|8 May 2013||All day||Girton College|
The Independent Social Research Foundation exists to fund social science research that is interdisciplinary and innovative. But what is the value of interdisciplinarity to the social sciences? What is interdisciplinarity? Does it imply a directive towards the ideal of a unitary social science, or a pragmatic attempt to reduce insularity and factionalism? Is its purpose to promote interchange of methods and concepts between existing disciplines, or to break down demarcations between them and allow ‘new’ disciplines to emerge? Distinct ‘logics’ of interdisciplinarity have been canvassed; has interdisciplinarity now become a ‘portmanteau concept’?
The intended result of interdisciplinary work is often said to be ‘innovation’. Interdisciplinarity produces new theories and concepts: innovation results from applying new categories and new technologies – new ways of seeing the world and doing things in it. But is there anything more to this than re-describing what is there ‘anyway’ and putting it to better, more efficient, or just different use, always in pursuit of the same human goals? Are we condemned to re-discovery, of the old in a new guise? And (an old question) would we recognise the truly new if we had never encountered it before?
Questions such as these ramify into many disciplines and invite many responses. The Workshop takes an empirical approach by considering the interdisciplinary research the ISRF is currently funding, presented by some of the ISRF’s Fellows:
- Jacob Copeman (Social Anthropology) – ‘The politics of names and naming in India’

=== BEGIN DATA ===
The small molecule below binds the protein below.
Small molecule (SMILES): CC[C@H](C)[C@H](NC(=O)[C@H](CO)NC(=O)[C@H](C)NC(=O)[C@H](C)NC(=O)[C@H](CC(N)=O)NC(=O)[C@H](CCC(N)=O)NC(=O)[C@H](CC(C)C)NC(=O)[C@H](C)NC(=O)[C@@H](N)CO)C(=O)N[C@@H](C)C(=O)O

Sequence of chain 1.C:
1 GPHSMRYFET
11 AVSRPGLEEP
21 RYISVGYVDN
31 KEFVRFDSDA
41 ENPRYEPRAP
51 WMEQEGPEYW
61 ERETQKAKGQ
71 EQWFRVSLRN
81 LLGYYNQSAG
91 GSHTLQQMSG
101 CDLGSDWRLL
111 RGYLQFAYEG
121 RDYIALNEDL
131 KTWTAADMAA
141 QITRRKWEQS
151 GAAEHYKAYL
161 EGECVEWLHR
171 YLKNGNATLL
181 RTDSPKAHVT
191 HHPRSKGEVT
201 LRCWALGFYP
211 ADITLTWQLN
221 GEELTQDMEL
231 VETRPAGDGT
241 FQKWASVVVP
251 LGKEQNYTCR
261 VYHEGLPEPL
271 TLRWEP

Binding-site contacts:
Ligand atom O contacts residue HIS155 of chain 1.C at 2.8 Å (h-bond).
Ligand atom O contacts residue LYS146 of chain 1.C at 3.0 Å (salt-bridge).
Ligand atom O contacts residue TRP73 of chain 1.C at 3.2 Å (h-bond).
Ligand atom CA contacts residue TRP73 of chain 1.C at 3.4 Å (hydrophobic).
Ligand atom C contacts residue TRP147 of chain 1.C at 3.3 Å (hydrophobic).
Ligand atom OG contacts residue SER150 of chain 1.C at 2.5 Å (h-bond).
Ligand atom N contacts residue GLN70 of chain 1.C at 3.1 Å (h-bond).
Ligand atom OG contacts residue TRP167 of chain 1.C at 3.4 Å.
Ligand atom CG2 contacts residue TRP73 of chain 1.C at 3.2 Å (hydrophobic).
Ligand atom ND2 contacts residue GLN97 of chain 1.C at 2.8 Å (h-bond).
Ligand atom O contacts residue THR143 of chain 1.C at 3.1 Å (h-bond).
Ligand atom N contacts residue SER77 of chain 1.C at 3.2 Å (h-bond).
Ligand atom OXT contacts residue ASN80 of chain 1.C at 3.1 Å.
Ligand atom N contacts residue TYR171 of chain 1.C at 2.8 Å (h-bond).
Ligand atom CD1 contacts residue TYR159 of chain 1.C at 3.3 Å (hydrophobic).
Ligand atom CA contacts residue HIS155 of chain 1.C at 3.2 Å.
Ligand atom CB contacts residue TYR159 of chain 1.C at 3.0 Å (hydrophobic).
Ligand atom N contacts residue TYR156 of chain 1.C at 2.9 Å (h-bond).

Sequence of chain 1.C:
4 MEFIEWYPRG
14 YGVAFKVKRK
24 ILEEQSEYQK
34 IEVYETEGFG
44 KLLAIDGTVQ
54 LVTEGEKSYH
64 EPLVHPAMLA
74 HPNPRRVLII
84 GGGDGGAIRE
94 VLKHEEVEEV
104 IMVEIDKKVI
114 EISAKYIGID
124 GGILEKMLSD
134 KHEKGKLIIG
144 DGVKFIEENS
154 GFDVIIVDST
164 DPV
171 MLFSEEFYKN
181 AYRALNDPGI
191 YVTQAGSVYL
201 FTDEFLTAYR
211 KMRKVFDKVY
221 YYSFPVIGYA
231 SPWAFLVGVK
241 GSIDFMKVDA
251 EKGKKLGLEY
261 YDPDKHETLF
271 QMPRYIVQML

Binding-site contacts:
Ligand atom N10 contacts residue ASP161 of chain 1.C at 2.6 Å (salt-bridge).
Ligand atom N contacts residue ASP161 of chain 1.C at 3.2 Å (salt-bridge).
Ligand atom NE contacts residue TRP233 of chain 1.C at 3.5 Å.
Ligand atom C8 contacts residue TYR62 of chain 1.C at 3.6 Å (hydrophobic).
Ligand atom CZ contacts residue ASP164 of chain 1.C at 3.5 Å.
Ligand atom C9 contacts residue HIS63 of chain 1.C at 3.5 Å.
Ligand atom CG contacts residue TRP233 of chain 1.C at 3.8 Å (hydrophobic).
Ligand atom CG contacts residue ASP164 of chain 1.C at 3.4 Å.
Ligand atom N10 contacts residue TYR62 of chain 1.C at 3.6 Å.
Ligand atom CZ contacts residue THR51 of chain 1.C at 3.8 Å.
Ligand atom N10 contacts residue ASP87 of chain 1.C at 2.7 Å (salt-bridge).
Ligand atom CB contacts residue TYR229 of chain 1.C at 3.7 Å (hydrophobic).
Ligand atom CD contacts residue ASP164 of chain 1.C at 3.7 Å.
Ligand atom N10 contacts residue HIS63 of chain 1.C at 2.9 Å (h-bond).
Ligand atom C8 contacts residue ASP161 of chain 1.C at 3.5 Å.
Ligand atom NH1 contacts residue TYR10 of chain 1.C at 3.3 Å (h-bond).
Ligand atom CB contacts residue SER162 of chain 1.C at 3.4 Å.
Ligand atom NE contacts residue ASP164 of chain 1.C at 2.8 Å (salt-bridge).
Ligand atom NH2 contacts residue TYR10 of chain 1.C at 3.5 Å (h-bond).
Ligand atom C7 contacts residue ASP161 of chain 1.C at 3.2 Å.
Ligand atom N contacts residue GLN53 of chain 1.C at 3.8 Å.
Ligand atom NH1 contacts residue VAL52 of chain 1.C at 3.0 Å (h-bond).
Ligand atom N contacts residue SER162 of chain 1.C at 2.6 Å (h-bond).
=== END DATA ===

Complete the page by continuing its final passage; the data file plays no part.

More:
- Oliver Dowlen (Politics) – ‘Sortition and the requirement for state impartiality in transitional and developing democracies’
- David Graeber (Anthropology) – 'The state as a convergence of heterogeneous elements: a deep historical approach’
- Jonathan Hearn (Political/Historical Sociology) – ‘The Transformation of Competition: a study in the formation of modernity and liberal societies’
- Matt Matravers (Politics) – ‘Responsibility Without Desert’
- Pál Nyíri (History/Anthropology) – ‘The World Seen From China: How the Emerging Circuit of Chinese Foreign Correspondents Shapes China's View of the World’
- Juliane Reinecke (Organization Studies) – ‘‘Gold is gold is gold is gold’ – Is it? The Politics of Values and Economies of Worth’
- Andrea Ruggeri (Political Science) – ‘Political Entrepreneurs and Civil Wars’
The questions about interdisciplinarity, innovation and discovery, and doubtless others as well, will be debated by a panel including David Runciman (Politics), Michael Ledger-Lomas (History), Susan Smith (Geography), and Marilyn Strathern (Anthropology).
Accommodation for non-paper giving delegates
We are unable to arrange accommodation, however, the following websites may be of help.
NB. CRASSH is not able to help with the booking of accommodation.
Administrative assistance: Stuart Wilson